Stress is a mental condition, but its impact is holistically physical. Read on to find out more about how does stress affect human body and then decide how far away from stress would you like to be.

Physical Effects Of Stress

Stress is bad. That is something we all know. And we also know that stress has become synonymous to life in this fast-paced world. This unfortunate acceptance of stress in human life is not only sad, but depressing for reasons more than one. Stress arises everywhere and chases people in all directions. You may have a naughty kid at home or an unwell one; a bad boss at your workplace; a bad marriage or just too much work to be happy. Reasons can be plenty, but the result is one—stress. The more we are advancing in our lives, the more we seem to be losing our will to fight against it. But all is still not lost. One look at the evils arising out of stress and tension can make the most easy-going person stop and think twice about the kind of life he/she is leading and the direction his/her body is heading to. Some of the physical effects of stress are mentioned below to wake you up from your slumber and take relevant action.
Effects Of Stress On Body
There is no second thought to the fact that stress affects the body negatively. It is associated with everything, ranging from premature graying of hair to untimely and sudden death due to heart attacks. But to understand just what exactly is the impact of stress to the overall health of an individual, one needs to understand the role that it plays in disrupting an individual’s natural processes in a human body.
Nervous System
The nervous system, as the name suggests, refers to the network of various nerves that control our body. Since this network is governed by the brain, the evil impact of stress on this network or system in effect impacts the natural functioning of the brain, making nervous breakdown the most common consequence. Stress causes the following to the nervous system:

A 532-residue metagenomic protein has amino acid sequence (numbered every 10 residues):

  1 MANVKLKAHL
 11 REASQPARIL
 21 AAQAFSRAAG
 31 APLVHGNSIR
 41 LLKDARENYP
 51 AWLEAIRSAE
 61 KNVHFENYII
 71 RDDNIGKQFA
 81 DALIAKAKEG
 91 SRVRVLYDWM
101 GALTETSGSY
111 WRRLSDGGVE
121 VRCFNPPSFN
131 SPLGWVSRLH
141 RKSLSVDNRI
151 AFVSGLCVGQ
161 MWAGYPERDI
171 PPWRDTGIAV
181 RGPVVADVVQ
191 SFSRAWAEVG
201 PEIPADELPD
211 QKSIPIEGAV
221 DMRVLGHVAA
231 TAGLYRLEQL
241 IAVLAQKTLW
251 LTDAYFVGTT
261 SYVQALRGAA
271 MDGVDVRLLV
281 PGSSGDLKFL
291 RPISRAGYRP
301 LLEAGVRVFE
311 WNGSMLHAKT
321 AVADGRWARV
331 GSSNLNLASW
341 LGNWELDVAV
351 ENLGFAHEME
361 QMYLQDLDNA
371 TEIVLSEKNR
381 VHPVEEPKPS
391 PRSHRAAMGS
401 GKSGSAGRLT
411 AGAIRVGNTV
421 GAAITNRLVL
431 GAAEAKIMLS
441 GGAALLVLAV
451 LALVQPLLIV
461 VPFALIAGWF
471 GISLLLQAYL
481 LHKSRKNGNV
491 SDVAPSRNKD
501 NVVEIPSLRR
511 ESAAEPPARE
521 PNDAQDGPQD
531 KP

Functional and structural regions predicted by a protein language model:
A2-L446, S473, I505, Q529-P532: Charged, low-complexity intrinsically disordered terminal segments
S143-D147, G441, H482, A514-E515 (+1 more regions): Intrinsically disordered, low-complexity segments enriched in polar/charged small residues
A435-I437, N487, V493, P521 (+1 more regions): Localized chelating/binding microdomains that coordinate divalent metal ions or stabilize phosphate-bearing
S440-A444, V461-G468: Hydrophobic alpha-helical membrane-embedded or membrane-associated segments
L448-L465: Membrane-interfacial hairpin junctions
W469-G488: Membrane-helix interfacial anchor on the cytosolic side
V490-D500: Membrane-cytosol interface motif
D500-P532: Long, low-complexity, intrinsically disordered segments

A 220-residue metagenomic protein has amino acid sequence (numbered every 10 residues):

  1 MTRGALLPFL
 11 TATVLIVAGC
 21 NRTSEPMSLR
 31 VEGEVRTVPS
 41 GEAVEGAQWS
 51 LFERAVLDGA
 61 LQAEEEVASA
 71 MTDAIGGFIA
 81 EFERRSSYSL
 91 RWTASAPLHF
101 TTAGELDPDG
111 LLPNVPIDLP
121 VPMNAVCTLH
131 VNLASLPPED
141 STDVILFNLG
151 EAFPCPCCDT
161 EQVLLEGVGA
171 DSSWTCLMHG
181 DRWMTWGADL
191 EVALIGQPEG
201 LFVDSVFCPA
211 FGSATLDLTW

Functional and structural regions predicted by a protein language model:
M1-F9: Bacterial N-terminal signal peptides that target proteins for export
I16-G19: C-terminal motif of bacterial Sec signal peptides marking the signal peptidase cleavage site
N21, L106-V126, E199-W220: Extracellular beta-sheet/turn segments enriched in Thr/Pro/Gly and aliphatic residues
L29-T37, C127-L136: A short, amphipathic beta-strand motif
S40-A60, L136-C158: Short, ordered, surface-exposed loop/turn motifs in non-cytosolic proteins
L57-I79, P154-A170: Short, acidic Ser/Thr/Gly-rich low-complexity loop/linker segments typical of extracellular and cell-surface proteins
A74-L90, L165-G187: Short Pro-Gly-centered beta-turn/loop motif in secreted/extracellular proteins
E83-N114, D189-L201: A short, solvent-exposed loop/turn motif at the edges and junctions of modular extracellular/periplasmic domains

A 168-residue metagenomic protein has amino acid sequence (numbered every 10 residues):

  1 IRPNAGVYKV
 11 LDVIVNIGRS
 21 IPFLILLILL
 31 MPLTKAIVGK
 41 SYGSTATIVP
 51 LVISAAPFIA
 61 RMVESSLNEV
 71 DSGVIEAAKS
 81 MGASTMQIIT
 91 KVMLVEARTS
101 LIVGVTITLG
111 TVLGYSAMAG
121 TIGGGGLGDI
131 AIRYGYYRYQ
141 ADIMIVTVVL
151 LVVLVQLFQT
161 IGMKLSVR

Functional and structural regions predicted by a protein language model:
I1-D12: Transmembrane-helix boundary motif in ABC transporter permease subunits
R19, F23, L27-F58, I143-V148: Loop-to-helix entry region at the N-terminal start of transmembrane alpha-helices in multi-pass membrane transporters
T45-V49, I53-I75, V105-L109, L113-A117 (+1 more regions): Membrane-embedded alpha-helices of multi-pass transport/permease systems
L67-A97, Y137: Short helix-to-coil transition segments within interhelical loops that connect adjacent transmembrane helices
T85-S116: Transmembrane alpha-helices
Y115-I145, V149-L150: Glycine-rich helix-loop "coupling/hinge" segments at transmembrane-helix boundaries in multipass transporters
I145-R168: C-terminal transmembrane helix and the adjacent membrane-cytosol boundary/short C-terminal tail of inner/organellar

• Anxiety
  • Irritability
  • Depression
  • Tension
Respiratory System
Stress leads to anxiety and anxiety leads to panic attacks. This condition, when uncured and continued for a long time, can make dangerous alterations in the respiratory system of an individual. Stress leads to clogging of respiratory tubes and hence causes the occurrence of the following:
  • Changes in breathing patterns
  • Risk of asthmatic problems
  • Rapid or shallow breathing
Cardiovascular System
The cardiovascular system is worst hit by stress and tension alike. Stress is a primary cause of insomnia, which in itself is a house bustling with diseases. Insomnia leads to major discomfort of the body and this discomfort combined with the irregular breathing patters of the individual leads to a sudden increase in the heart beat of the subject. This phenomenon leads to the following cardiovascular troubles:
  • Increased risk of stroke and heart attacks
  • Decreased blood circulation
  • High blood pressure
  • Rapid heartbeat
  • Coronary artery disease
  • Problems with blood clotting, and hardening of the arteries
Reproductive System
When the body is not relaxed, the reproductive system malfunctions and creates further problems. This malfunctioning causes the following:
  • Less sexual desire
  • More difficulties to get pregnant
  • Pre-menstrual symptoms
Gastrointestinal System
Since the whole body is uneasy, the digestive system releases hormones and enzymes which are not in tandem with the regular functioning of the body, thereby causing the following:
  • Stomach cramping
  • Stomach bloating
  • Constipation
  • Irritable bowel syndrome
  • Diarrhea
  • Ulcers
Some other problems which are incidental to stress are as:
  • Trouble in sleeping
  • Lack of energy
  • Weight gain or loss
  • Diabetes
  • Back pain
  • Neck pain
  • Arthritis
  • Headaches
  • Chronic pain

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